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How to Get Your Entire Organization "On Message" Today


Guest articles > How to Get Your Entire Organization "On Message" Today


by: Robert Deigh


Whether you have four employees or 40,000, the ability of every member of your team to speak in a unified voice is a very powerful public relations tool.

Effective messaging provides you and your team with a focused "codebook" to communicate with all audiences: customers, potential customers, the press, investors, partners and employees. It provides a shortcut for creating speeches, marketing materials, web site text, news releases and language for proposals, contracts and other official communication.

Your team members will find it indispensible when they have to create any form of public communication - whether it is the home page of your Web site, a press release, a proposal or even the on-hold message for your phone system.

Your message document need not be complex -- 2-3 pages is standard. It includes:

1) The ID graph. This is a single paragraph, the "boilerplate," that describes your organization. Like all of the other messages below, it should answer the question "What Can You Do For Me?" It is often used at the bottom of press releases under "About XYZCo."

2) The Elevator Speech. Keep it to 3-4 floors. Practice a 15- second pitch on the way in which you and your organization can help your "elevator-mate's" organization succeed. This is a good conversation starter at networking events.

3) Must Say Messages. These are the five or six most important messages everyone in your organization should know by heart. Those messages should be in ALL communication. When you do a presentation, for example, you should weave them into your answers. And, the only reason to do a media interview is to get your messages into print, on the air or online and out to your audiences.

4) Main Messages. These comprise a couple pages worth of details about your organization/services/products/industry that everyone on your team can cut and paste into proposals, presentations, articles, letters, Op-Eds, factsheets, marketing and sales materials.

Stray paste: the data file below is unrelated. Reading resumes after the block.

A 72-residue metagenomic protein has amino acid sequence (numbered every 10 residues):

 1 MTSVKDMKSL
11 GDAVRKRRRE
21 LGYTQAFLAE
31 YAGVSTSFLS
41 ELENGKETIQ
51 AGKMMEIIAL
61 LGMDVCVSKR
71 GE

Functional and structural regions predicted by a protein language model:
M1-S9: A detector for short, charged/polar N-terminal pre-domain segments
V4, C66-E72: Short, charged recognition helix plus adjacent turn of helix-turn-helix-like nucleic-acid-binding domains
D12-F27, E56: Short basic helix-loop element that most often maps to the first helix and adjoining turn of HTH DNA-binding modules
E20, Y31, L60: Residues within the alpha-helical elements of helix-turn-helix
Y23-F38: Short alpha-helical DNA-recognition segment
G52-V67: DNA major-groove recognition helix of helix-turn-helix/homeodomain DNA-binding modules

Once your messages document is finalized, you, as CEO, or another senior executive, should present it to the company at an all-hands meeting to underscore its importance. Remember, a set of messages is not a word-for-word script; it is a guide to help every member of your team be a more effective communicator.


Robert Deigh is principal of RDC Communication/PR and the author of "How Come No One Knows About Us?" (WBusiness Books, available May 2008), the PR guide for organizations large and small that want to win big visibility. Deigh helps organizations increase their visibility and build their brands by creating strong and positive relationships with the press and other audiences. He is also a well-known speaker and trainer on media and PR topics. Want more free info to build your business? Subscribe to Deigh’s popular monthly 1-page online newsletter “PR Quick Tips” from his website at He can be reached via email at, or by phone at 703-503-9321.

Contributor: Robert Deigh

Published here on: 05=Dec-10

Classification: PR



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